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In the South Asian country of Bhutan, government officials recognise only Buddhism and Hinduism as the country's two religions. As a result, only these two communities have the right to openly practise their beliefs and build places of worship. That may soon change as Chhoedey Lhentshog, the authority that regulates religious organizations, discussed at its December meeting how a Christian organization can be registered to represent its community, according to agency secretary Dorji Tshering.

For the first time in Bhutan's history, the Buddhist nation's government seems ready to grant much-awaited official recognition and accompanying rights to a miniscule Christian population that has remained largely underground.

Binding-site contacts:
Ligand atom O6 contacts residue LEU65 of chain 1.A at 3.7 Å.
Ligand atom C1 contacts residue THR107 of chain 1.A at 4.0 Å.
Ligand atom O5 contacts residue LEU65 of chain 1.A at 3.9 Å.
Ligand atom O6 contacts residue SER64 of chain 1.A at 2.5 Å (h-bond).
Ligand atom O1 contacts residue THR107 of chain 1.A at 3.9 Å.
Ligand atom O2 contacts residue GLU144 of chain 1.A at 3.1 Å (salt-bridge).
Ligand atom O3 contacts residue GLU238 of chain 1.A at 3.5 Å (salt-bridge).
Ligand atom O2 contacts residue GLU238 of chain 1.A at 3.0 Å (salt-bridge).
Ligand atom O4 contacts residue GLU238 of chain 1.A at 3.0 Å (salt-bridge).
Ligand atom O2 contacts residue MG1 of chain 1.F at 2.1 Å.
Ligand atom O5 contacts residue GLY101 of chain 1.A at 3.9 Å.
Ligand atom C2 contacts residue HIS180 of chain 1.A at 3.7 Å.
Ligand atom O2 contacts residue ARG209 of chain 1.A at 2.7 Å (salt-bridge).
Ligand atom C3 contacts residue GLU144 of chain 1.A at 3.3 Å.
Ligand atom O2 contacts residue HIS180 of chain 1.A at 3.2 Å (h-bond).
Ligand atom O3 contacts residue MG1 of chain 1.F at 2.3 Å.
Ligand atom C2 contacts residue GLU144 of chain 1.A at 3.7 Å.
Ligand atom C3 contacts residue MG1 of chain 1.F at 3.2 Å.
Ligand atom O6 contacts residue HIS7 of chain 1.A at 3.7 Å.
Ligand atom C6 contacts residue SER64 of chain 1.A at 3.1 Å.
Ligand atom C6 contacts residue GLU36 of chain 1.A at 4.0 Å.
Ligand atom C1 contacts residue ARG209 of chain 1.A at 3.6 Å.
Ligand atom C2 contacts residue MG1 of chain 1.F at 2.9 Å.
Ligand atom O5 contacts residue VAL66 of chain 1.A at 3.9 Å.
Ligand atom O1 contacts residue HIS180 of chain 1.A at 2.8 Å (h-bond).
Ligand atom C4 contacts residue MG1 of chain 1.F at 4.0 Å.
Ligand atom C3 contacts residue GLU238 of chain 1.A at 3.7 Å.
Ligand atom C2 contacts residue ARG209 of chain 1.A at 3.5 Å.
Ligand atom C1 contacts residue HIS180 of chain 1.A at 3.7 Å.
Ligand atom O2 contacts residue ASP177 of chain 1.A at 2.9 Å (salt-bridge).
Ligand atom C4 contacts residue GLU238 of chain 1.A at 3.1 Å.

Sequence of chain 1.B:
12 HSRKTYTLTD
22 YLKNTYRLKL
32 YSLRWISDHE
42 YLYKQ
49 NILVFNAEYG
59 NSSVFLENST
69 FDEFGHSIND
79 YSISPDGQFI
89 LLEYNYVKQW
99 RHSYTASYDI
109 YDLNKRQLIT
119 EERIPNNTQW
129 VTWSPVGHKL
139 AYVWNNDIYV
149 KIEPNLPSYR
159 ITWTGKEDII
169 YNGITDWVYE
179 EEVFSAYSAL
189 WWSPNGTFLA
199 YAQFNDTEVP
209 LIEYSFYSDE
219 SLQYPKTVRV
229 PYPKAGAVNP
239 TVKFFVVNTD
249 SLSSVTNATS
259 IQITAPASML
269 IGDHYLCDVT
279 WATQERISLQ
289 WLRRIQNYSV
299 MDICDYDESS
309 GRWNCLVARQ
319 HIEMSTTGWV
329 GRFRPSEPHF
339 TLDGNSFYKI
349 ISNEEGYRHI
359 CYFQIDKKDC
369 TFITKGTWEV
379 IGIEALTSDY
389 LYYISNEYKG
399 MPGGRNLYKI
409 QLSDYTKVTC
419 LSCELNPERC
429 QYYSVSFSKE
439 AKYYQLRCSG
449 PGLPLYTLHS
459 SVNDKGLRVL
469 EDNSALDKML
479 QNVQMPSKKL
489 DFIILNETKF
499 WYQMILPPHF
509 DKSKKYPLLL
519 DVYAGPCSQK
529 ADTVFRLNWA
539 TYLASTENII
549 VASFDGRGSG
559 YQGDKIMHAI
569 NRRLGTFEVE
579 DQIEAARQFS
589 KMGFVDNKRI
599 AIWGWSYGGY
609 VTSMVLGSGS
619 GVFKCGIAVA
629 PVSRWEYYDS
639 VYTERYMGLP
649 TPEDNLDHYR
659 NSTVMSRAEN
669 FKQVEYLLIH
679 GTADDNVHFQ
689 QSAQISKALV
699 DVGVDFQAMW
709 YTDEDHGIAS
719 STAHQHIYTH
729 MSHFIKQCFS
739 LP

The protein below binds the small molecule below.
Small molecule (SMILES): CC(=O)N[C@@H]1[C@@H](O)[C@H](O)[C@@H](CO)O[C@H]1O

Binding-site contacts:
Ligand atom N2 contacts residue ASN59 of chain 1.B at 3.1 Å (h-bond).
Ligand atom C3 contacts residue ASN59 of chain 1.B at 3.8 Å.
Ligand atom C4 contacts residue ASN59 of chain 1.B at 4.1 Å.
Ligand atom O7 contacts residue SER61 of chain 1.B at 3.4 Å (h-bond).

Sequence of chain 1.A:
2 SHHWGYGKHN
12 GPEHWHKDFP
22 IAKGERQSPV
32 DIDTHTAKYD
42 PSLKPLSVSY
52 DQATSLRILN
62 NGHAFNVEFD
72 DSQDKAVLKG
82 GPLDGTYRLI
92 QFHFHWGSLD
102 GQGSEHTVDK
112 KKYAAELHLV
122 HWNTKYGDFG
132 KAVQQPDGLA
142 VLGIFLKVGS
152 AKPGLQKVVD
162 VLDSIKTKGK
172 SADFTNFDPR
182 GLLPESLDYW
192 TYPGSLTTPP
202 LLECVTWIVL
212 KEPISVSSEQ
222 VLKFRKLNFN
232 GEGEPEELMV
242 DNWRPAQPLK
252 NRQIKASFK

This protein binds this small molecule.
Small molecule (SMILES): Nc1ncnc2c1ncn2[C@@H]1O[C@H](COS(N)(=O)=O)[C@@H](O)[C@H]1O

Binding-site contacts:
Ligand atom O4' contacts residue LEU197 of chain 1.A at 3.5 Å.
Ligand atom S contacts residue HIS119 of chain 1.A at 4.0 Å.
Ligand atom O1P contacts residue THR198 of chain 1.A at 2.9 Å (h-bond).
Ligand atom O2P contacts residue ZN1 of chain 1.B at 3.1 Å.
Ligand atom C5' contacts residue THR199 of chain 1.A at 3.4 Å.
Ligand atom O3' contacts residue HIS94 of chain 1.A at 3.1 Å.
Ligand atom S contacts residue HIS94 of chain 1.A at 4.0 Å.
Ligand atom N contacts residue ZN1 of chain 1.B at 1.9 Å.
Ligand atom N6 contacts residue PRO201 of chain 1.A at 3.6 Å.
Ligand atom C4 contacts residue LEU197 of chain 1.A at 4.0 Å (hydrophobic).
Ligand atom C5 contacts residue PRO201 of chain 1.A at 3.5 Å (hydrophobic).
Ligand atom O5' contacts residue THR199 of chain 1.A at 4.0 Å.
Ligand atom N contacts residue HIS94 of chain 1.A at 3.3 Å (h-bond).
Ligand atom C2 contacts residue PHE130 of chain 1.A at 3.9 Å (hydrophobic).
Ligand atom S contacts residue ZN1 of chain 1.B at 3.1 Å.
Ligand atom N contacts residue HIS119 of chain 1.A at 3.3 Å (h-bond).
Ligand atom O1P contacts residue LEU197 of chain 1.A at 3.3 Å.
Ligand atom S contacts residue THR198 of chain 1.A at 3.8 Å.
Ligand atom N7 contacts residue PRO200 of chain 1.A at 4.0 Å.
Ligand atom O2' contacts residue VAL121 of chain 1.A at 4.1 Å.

Asked if Christians were likely to enjoy the same rights soon, Tshering replied, "Absolutely." This is a shift in policy given that Bhutan's National Assembly banned open practice of non-Buddhist and non-Hindu religions in resolutions passed in 1969 and 1979, respectively. According to a Christianity Today source who requested anonymity, the government is likely to register only one Christian organization, and would expect it to represent all Christians in Bhutan--which would call for Christian unity in the country.

Sources indicate that the government's willingness to recognize Christians is partly aimed at bringing the community under religious regulation. In October, a Bhutanese Christian was sentenced to three years in prison for "attempting to promote civil unrest" by screening films on Christianity (read the story).

Thank the Lord that movement forward is being made. Pray for our fellow Bhutanese brothers and sisters and their efforts to share Jesus Christ with those around them. Pray that God will move among the authorities and open hearts to hearing His name and the words of His people.

For more information about the treatment of Bhutanese Christians, visit Bhutan Country Report.